"I have been going up and down this country for a good many years, and I have seen a good many unfortunates," she said, "but I am convinced that the populations of the prisons are the most hopeless, helpless and friendless lot in the world. Of course, if a prisoner knows a friend of some politician, he is all right--he'll get out, but the great mass of them have no such friends.
"Most people do know that there are more people in prisons in this country today than there are in college. Every year 200,000 of these men and women, some diseased, all embittered, cynical, and harboring a special grudge, are turned loose upon the community under circumstances which make it probable that they will commit another crime.
Congratulations by Wire.
While Mrs. O'Hare was talking, she was continually interrupted by persons coming in to congratulate her upon her release. More than 30 telegrams of congratulation were received today from all parts of the country. Women who came into the [illegible] office embraced her. She had a good-humored greeting for each.
"You're a martyr in a good cause," declared one woman after hugging her.
Mrs. O'Hare laughed in some embarrassment. "No, indeed," she replied. "I learned things that I never would have got in any other way. Think of the poor souls that are still in prisons--they are the ones that deserve sympathy." Turning to the reporter, she continued: "My friends thought it would not have been so bad if I had only stayed in for three months or six months, but that a year was terrible [illegible] come out at the end of six months, I would not have been able to complete my study of prison conditions. It takes a year to really see the physical, mental and moral degeneration of the prisoners take place."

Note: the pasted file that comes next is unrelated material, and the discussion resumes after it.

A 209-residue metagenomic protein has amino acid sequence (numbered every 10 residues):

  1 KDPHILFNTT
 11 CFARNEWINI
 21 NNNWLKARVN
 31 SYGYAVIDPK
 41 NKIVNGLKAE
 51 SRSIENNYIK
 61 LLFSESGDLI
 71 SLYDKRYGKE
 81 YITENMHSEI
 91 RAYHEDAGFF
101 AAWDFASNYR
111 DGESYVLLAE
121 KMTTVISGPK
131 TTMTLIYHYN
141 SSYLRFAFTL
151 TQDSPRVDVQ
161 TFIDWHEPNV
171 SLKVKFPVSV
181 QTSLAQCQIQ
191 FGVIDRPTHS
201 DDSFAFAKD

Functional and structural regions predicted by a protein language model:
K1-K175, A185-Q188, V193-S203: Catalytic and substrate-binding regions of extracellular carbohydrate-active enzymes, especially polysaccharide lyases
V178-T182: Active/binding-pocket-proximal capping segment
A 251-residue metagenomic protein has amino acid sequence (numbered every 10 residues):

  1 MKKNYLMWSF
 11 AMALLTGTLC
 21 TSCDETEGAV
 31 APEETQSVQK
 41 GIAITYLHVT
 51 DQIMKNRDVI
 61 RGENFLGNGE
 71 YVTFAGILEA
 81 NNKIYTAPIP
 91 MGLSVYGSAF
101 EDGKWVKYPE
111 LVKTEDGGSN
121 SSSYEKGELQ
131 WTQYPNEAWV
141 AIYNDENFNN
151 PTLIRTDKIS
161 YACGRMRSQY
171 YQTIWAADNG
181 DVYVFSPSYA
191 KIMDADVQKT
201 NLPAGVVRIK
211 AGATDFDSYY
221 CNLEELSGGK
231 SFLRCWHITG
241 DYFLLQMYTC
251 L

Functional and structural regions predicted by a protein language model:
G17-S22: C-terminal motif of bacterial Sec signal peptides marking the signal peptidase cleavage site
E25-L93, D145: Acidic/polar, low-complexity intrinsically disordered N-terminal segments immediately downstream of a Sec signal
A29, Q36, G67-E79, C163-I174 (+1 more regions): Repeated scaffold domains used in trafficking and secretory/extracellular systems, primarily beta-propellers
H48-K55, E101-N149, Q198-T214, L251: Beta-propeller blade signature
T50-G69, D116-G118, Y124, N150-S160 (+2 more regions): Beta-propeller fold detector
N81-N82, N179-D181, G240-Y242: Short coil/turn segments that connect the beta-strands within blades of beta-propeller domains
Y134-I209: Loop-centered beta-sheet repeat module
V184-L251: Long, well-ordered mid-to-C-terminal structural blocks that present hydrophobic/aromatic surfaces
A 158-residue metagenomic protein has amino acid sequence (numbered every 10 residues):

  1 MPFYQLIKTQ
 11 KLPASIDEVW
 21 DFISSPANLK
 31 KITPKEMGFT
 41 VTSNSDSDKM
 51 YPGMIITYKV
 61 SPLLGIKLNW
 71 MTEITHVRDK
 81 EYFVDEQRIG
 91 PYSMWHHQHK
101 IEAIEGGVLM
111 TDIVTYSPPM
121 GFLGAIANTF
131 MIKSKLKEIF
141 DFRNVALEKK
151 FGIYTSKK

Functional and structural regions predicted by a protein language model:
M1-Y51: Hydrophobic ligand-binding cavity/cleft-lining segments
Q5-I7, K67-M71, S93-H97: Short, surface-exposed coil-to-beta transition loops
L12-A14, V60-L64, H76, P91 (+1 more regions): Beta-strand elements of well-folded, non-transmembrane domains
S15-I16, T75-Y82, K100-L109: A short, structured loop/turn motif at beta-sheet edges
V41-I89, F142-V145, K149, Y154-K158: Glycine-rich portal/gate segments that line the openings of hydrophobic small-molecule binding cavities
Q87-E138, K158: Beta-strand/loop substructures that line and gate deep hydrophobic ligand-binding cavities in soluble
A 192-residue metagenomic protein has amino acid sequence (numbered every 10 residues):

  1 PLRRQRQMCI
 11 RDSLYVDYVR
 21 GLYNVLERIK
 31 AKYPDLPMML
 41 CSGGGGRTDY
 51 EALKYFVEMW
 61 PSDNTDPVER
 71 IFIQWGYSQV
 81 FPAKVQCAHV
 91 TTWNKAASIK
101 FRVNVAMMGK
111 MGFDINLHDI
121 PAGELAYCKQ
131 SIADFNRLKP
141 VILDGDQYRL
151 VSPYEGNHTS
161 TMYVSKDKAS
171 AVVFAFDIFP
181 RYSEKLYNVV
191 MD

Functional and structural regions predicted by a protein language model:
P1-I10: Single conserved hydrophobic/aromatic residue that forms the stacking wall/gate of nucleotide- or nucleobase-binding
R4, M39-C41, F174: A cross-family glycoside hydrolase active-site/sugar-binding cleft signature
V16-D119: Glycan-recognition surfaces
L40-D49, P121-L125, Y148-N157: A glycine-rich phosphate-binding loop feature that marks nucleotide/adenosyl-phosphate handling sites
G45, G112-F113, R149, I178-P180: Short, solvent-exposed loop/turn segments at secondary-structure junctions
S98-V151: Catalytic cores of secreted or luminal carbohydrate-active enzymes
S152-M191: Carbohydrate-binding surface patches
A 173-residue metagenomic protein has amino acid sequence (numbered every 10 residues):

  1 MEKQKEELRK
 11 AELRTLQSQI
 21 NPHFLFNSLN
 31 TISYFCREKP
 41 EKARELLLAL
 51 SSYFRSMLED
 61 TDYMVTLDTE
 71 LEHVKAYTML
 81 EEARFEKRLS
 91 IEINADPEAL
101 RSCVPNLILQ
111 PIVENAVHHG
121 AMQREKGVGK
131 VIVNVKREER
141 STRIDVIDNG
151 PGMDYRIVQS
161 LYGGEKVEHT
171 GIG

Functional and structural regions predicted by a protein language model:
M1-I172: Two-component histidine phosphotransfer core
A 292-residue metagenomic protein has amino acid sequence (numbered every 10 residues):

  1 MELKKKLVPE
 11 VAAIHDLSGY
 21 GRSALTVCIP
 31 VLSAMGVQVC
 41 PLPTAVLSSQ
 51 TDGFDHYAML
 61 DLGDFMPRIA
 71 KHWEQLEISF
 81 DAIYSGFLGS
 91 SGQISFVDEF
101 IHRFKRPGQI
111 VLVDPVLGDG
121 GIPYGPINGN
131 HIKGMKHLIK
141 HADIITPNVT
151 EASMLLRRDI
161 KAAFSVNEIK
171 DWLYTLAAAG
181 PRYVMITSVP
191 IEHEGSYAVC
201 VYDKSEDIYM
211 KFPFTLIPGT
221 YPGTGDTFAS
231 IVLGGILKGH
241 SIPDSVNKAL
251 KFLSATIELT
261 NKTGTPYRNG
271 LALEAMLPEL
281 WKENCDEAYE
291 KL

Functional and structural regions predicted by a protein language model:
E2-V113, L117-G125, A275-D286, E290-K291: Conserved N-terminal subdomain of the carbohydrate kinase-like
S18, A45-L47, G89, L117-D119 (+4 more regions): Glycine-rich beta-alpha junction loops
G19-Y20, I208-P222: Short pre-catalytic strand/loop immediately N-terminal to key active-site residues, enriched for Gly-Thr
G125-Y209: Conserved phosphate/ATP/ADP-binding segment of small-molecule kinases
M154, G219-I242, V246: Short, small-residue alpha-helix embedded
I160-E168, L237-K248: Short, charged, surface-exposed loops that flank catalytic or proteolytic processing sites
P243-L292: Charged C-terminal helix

Views as to Criminals.
She said she had become convinced that psycho-analysis, as taught by Freud, furnished the best solution for the "cure" of crime. She believes, she said, that virtually all criminals "are not criminals at all, but are subnormal."
"The Missouri Prison is no worse than the most," she said. "It is the system that is wrong. Warden Painter is a good-hearted man, and a long-headed politician, and when the people of Missouri demand better conditions, he will be only too glad to put them into effect.
"The overall factory where the women work is about like the commercial factory of 15 years ago. I was able to get along in the matter of food because I got much food from the outside. Those who are without money or friends do not fare very well."
She said that for nine hours a day the women prisoners were not allowed to speak to each other--not even to those working next to them. That is one of the worst features, she said.
Kept Up With Events.
Mrs. O'Hare has kept in close touch with events. She spoke of the revelations of W. Jett Lauck, consulting economist for the railroad brotherhoods, on profiteering, and said he was doing wonderful work.
"It's a funny thing about me," she said. "The administration sent me to the pen to get rid of me, and thousands of people who had never cared anything about me, and who wouldn't have gone to hear me speak for anything, have written letters to me, and have become interested in Socialism."
She said she intended to proceed immediately with her work of compiling data on the question of prison reform. She has been in communication with a number of college professors and students of penology.